Landhäusser’s research focuses on the development of innovative strategies and techniques for the re-establishment of forests on surface-mined lands. And co-supervisor Liza Piper guides Isbister’s research as it relates to community involvement and partnership with the First Nations communities and their regional traditional knowledge.

Mitacs has been another important partner in the project, notes Isbister, not only because of the financial support but also because of a unique perspective brought to the project. “I think the expertise provided by the Mitacs team on navigating industry-research-community partnerships will be equally beneficial.”

Her supervisor agrees. “This scholarship enables Krystal to pursue her dream of doing northern research that could profoundly influence the policy and application of reclamation in northern climates and communities,” says Landhäusser.

Isbister concludes, “I feel very lucky to have the opportunity to research a topic that is meaningful and relevant to me and the communities I care about. I hope that through the research process, other Yukoners gain the interest, skills, and confidence to pursue further involvement in research and the mining industry.”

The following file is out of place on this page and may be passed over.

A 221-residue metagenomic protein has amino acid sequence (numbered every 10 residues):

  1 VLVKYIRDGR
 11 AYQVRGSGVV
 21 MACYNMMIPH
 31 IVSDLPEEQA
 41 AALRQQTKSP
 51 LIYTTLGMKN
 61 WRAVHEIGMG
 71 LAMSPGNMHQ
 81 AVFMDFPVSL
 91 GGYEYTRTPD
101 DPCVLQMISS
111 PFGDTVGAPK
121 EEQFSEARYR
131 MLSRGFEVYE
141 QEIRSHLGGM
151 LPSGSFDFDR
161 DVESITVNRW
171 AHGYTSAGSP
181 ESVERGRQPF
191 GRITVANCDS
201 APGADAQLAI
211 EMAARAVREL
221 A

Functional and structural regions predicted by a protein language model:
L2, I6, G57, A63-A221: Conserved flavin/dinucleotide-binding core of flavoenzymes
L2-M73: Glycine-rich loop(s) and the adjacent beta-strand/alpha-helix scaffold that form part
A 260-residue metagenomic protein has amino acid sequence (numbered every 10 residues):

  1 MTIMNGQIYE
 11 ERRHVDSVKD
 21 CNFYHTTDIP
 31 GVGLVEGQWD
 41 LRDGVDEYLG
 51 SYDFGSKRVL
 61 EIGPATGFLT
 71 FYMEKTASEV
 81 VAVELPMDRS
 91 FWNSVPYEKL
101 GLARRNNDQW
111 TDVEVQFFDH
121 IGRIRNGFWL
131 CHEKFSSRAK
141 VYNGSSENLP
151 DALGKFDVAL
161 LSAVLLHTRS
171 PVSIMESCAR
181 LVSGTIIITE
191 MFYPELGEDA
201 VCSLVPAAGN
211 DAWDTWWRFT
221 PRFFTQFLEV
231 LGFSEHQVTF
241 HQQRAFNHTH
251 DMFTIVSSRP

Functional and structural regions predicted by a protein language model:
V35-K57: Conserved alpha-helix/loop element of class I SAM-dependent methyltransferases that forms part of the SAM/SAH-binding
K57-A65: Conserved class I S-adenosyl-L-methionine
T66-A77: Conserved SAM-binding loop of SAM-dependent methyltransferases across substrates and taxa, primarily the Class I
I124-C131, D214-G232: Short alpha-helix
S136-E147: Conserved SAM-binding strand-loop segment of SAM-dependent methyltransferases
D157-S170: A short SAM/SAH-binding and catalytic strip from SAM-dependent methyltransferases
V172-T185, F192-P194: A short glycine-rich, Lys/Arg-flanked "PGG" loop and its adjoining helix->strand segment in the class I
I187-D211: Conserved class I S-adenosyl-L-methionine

Mitacs’s programs receive funding from multiple partners across Canada. We thank the Government of Canada, the Government of Alberta, the Government of British Columbia, Research Manitoba, the Government of New Brunswick, the Government of Newfoundland and Labrador, the Government of Nova Scotia, the Government of Ontario, Innovation PEI, the Government of Quebec, Fonds de recherche du Québec – Nature et technologies, the Government of Saskatchewan, and the Government of Yukon for supporting us to foster innovation and economic growth throughout the country.

Do you have a business challenge that could benefit from a research solution? If so, contact Mitacs today to discuss partnership opportunities:

Photo by Bonnie Burns.